"SAXS allowed us to observe variations in macroscopic properties of coacervates formed in various crowded environments at the molecular scale," said Xu. "Understanding the phase behavior of biomacromolecules in crowded cellular environments provides more insights into the functions, dynamics, and regulatory mechanisms of these organelles, which play a pivotal role in various cellular processes."
The Xu research group is also utilizing SAS in combination with various biophysical techniques for the advanced characterization of monoclonal antibodies.
Monoclonal antibodies, or mAbs, make up a major class of biopharmaceuticals and are considered effective treatments for medical conditions, including cancers, immune disorders, and infections. However, they are subject to instability due to various environmental factors.
Xu and collaborators from the National Institute of Standards and Technology, Merck Research Laboratories, and Malvern Panalytical, investigated the conformational flexibility and protein–protein interactions, or PPI, of a model mAb molecule under near-neutral and acidic conditions.2
"The findings from this study reveal that the flexibility of mAb molecules is greatly influenced by solution pH. Our results demonstrate that increased flexibility in mAbs enhances their stability in solution. Conversely, when mAbs exhibit reduced flexibility, domain-domain interactions between Fc fragments can result in the mAb molecules assembling into the undesired higher-molecular-weight species," Xu said. "These insights are essential for improving the design and stability of upcoming biotherapeutics."
For her recent work in characterizing protein stability in crowded environments, Xu will chair the Biotherapeutic Developability and Stability session at the American Chemical Society Spring 2024 Meeting in New Orleans, March 17-21, 2024. The session will provide conference attendees an opportunity to gain in-depth knowledge, current studies, and a network of experts in the area of formulation and stabilization of biotherapeutics.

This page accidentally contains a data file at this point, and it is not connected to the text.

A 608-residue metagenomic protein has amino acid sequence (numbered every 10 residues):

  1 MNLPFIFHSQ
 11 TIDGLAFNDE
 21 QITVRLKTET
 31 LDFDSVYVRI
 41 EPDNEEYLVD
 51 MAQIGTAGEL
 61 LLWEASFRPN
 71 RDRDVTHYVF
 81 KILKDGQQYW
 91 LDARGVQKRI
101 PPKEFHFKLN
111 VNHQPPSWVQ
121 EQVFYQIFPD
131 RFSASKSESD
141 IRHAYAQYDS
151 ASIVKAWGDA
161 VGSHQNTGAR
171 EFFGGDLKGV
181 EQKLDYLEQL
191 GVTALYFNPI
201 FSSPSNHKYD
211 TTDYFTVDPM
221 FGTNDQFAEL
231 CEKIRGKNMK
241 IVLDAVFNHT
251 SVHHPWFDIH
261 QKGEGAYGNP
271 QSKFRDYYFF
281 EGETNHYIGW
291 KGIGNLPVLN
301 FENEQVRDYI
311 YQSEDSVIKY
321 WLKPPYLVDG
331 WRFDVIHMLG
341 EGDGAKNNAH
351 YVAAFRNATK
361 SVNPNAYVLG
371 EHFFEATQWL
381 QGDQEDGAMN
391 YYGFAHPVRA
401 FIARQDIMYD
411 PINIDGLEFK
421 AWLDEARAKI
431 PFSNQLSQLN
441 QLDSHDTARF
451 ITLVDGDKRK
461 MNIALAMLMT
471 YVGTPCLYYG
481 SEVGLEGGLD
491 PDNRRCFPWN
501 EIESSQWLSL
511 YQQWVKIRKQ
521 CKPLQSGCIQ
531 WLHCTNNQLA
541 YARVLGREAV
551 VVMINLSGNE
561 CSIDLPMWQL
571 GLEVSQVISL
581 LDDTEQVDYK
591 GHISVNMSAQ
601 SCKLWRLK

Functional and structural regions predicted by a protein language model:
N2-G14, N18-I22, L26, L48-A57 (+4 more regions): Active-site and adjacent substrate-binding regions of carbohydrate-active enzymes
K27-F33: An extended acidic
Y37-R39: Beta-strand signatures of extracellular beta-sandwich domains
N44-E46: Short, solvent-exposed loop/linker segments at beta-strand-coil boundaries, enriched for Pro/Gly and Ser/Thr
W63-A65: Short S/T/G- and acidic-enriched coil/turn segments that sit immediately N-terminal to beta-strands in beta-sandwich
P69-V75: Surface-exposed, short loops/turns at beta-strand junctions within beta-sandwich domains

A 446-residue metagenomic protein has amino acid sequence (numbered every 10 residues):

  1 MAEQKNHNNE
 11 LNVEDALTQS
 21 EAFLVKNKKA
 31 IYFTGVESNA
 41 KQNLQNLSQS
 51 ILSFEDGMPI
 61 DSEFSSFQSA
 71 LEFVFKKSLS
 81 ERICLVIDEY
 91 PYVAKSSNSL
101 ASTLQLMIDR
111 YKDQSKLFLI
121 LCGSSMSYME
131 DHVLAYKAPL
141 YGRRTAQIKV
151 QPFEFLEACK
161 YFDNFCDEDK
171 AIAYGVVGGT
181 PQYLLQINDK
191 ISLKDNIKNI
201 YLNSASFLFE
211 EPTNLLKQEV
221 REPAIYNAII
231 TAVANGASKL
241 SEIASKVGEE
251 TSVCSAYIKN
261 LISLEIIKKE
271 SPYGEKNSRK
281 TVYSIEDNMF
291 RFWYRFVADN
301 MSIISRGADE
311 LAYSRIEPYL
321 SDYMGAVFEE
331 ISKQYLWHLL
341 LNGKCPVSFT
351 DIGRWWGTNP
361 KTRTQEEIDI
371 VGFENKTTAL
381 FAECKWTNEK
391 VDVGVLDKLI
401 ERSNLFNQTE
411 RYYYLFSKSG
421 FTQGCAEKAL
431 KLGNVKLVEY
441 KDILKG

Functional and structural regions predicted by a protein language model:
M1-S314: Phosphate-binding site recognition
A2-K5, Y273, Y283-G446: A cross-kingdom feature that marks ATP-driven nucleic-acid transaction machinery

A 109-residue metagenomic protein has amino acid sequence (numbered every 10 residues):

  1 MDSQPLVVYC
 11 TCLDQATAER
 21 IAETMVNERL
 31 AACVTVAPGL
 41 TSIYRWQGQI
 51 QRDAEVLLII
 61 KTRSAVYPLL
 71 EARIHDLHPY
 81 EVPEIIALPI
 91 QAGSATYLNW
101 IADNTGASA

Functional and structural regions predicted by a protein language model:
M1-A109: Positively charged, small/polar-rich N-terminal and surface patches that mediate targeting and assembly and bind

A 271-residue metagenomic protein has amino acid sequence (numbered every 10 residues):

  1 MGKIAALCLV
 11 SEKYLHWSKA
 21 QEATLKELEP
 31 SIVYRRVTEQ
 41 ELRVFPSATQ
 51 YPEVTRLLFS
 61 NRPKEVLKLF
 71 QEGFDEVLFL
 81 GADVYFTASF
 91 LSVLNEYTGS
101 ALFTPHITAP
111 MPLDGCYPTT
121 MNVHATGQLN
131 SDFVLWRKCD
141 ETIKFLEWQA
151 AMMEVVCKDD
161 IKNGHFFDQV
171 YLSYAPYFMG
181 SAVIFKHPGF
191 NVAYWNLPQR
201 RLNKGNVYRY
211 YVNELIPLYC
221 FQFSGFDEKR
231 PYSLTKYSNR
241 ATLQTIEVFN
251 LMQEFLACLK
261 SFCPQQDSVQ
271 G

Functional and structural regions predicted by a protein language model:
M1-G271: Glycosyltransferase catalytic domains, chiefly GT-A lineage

Amy Xu received her Bachelor of Science in 2009, Bachelor of Science, 1st Class Honours in 2012, and her Ph.D. in 2016 from the University of Auckland, New Zeeland. She completed post-doctoral research fellowships at the University of Massachusetts Amherst and then the National Institute of Standards and Technology / University of Maryland. In the fall of 2020, Xu joined the LSU chemistry department as an assistant professor.
To learn more about Assistant Professor Amy Xu and the work of her research group, visit their group page.
- Biswas, S., Hecht, A. L., Noble, S. A., Huang, Q., Gillilan, R. E., & Xu, A. Y. (2023). Understanding the Impacts of Molecular and Macromolecular Crowding Agents on Protein-Polymer Complex Coacervates. Biomacromolecules.
- Xu, A. Y., Blanco, M. A., Castellanos, M. M., Meuse, C. W., Mattison, K., Karageorgos, I., Hatch, H. W., Shen, V. K., & Curtis, J. E. (2023). Role of Domain-Domain Interactions on the Self-Association and Physical Stability of Monoclonal Antibodies: Effect of pH and Salt. The Journal of Physical Chemistry. B, 127 (39), 8344–8357.